By Lauren Tidmore
In the final days before the school year comes to its stopping point, college students’ lives seem to accelerate in every aspect. And when that last final is over, the rush to get home saturates the campus atmosphere.
As a Waco resident since birth, I’ve seen it for many years. Driving past Baylor campus and area dumpsters at the end of any school semester, especially in May, meant seeing the numerous items students had deemed unusable, unsatisfactory or unnecessary in the trash, whether it was done out of carelessness or haste.
With flights to catch and last-minute to-do lists, it’s easy for Baylor students’ minds to be consumed with thoughts of me, myself and I.
I want to know how I did on my finals. I need to get this, this and this done before I leave. I can’t wait to be home with my family.
They’re perfectly normal thoughts, but being engulfed by the world of “me” just for a few days can sometimes cancel out any positive work and relationships that were accomplished in the Waco community during the year.
The first time I remember experiencing this, I saw a brand new flat screen TV still in its box sitting next to a like-new bedroom furniture collection.
The items had been carelessly placed beside the dumpster without any protective covering, clearly intended to be thrown out.
Such a simple action was all it took for me to formulate my first opinion about Baylor students, and it was not positive.
Baylor students appeared careless and selfish.
With the great work being done by Baylor in the Waco community, it would be a shame for such small, last-minute decisions to cause any doubt in the people behind Baylor’s outreach programs and ministries. However, it is in the little actions that a true servant’s heart is shown.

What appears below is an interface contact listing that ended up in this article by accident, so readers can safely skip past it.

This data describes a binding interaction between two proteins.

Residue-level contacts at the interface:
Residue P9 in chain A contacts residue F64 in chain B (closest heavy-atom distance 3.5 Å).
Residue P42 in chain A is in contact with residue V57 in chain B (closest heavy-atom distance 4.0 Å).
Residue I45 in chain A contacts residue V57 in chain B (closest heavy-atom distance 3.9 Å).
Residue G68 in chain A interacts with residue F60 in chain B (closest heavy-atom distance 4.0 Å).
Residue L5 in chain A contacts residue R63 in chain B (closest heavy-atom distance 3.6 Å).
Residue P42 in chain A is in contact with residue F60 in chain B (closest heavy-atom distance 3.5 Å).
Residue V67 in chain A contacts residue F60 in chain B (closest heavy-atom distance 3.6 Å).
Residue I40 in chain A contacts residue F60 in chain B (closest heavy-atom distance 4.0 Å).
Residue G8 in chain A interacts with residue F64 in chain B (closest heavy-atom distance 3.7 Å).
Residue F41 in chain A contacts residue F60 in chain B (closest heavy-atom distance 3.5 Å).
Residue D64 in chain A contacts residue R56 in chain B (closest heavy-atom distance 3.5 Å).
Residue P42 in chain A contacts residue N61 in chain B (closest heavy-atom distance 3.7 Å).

Baylor students and faculty continuously volunteer their time and money for outreach programs. They’re givers. So when that giving nature is cast aside in quiet, it causes questioning of the authenticity of the giving that is seen publicly.
It would be unfair to say that all Baylor students, or that even most, could be accused of throwing out household items that those in need could use. But the actions of a few can create a reputation for many, especially if its a negative reputation.
A Baylor student might not find value in out-of-style clothes and shoes, but value in the material is relative to an individual’s circumstances. A person in need would greatly appreciate any such items.
On the other hand, value in a set of core morals and social responsibility should not be relative to a person’s circumstances.
As the semester closes, don’t get lost in the high-speed traffic of college life and forget to consider the needs of others. There are options. Donate to Goodwill or take part in Baylor Sustainability’s “Give and Go” event, which takes gently used items and gives them to people in need.
Just don’t throw away Baylor’s mission of giving and service.
Lauren Tidmore is a senior journalism and theater arts double major from Waco. She is a reporter for The Lariat.